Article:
WiiJ GlovePie Tutorial 1
- written by Altris
So the first thing I think that is important to talk about in GlovePIE (as long as you know how to load a script and run it, which if you don't know how, I'll make a Part 0.5 which talks about the more basic parts of GlovePIE) is understanding that GlovePIE is based on C++ or Java programming language as far as I can tell (and if I'm wrong please inform me :). But that's not all, there is a special twist to it as any script you create runs in a constant loop. So if you get these things, you can probably skip down to the end where I give the ever wonderful first program of "Hello World!".
So first, GlovePIE seems to be based off of C++ or Java which are object oriented programing languages. Is that really important? Not that much for you to know about unless you already know about these languages. I took a couple quarters of Computer Science in college so I have some experience in C++, thus when I started with GlovePIE it's structure and syntax made complete sense to me. So if you have no experience with programming, just think of the things in the program (for example a = Wiimote1.A) as objects. Wiimote1.A is an object that you are setting equal to the letter a that you would press on your keyboard. It's about as simple as that. There is also another name for these objects (and if you do know how to program, please don't crucify me to badly for not calling things by their exact proper name :) which is a variable. In my own script I have two kinds of variables, ones that are on the wiimote (like Wiimote1.A which is the A button on Wiimote 1) and ones that I just use in the program and can be created by typing, for example, a = var.C which makes a variable C which is equal to the letter a. You'll see which this is important later on, as it allows you to do some background processing of information without doing anything to the Wiimote. So if I haven't lost everyone by now, there are two kinds of objects, or variables, in GlovePIE. The ones which are on the Wiimote (a = Wiimote1.A, and the ones which you can create in the program (a = var.Hi).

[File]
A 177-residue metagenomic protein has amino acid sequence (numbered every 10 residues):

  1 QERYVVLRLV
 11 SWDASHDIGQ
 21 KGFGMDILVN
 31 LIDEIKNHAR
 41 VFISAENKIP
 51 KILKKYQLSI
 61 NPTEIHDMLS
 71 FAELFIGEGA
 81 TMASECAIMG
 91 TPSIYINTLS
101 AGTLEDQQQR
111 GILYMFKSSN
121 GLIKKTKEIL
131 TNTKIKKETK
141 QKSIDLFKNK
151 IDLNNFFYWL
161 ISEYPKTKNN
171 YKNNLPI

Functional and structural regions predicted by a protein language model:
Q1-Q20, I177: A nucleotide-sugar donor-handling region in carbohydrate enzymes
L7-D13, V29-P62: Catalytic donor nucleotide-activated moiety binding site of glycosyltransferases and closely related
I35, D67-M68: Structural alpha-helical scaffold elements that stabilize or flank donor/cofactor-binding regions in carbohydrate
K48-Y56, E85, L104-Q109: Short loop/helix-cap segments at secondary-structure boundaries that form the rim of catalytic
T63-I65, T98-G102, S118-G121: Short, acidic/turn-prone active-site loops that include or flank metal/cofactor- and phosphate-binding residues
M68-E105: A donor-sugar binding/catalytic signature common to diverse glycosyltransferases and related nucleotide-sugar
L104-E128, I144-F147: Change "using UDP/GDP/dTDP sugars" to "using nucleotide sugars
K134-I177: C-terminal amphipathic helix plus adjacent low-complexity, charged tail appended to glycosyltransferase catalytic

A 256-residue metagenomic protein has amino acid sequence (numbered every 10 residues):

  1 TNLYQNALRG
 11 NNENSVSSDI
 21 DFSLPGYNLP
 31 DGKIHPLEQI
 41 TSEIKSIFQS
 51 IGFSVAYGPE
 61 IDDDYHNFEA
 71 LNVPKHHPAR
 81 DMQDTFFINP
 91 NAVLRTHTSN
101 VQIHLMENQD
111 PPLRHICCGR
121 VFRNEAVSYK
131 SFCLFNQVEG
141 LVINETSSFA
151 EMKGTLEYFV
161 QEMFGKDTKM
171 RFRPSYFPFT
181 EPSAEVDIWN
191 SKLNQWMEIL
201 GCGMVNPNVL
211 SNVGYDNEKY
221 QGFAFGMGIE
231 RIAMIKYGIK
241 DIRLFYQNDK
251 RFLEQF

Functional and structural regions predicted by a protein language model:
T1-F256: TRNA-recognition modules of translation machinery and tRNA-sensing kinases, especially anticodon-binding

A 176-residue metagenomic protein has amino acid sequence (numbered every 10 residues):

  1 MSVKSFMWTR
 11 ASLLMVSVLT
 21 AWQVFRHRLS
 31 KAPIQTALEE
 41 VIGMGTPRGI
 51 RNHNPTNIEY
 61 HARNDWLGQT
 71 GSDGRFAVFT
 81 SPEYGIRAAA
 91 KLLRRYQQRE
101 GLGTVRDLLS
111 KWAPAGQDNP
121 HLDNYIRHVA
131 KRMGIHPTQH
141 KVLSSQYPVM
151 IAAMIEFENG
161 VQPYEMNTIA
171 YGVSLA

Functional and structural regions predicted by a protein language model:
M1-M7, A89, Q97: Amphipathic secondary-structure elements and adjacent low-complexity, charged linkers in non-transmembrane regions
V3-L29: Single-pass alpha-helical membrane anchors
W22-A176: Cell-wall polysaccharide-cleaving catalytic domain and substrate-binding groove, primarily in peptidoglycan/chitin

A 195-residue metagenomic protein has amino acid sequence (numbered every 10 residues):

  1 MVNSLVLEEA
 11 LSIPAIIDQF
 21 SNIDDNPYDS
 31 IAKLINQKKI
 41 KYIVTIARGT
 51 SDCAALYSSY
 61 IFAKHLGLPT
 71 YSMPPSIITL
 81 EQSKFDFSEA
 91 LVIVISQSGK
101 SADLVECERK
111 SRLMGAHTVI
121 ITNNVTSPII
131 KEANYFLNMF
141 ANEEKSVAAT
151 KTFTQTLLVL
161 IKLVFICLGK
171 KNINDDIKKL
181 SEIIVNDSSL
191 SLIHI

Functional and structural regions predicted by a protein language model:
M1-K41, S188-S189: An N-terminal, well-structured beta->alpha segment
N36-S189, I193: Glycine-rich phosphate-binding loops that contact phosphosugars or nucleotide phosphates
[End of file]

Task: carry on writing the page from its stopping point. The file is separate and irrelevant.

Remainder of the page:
The second important thing is that the program loops continually. Now this one I would love for people to correct me if I am wrong, but I think this is called recursion. Basically when the program gets to the end, it starts running through the program again. This is much different then what you would see in a normal computer program, as you usually have to use loops to make the same section of code run again. However in GlovePIE you never need to use a loop, because GlovePIE is constantly looping through your script. So if you want to use a loop, don't. As the documentation for GlovePIE says, you probably need to think differently if you want to use a loop, but it's not necessary. But don't worry if this doesn't make to much sense, as examples are given, you'll see how the looping works.
However, one quick example for today, if you have used the flickstart script, you will notice that as you run the script, you can flickstart at any point if you want to. Now in a non-recursive program, you would have to code the script such that every time you press a button a certain part of the program would activate and loop until you told it to stop. But in GlovePIE all you have to do is say when a certain thing happens (like flicking the Wiimote) then you do something else (like output the command to start the track, in this case a key like the letter z) as GlovePIE is running constantly, just waiting for something to happen. So if that isn't clear, post below, or give me a better example then I am coming up with at almost 1am :P.
So the example code for this week is how every good programming book starts out, with the Hello World program. There is a command in GlovePIE called debug, which allows you to output some information to the place next to the Run/Stop button. So the debug command gets information by what you set it equal to, and then outputs it to the place I said. So to output Hello World! you simply type this line of code in a new script.
debug = "Hello World!"
Then you should see something like link -> this after you hit the run button. So test it out, and if this is your first script, point out to everyone how smart you are as you have now made the computer speak, thus taking your first step into creating a new form of AI...or you've just made the computer say hi ;).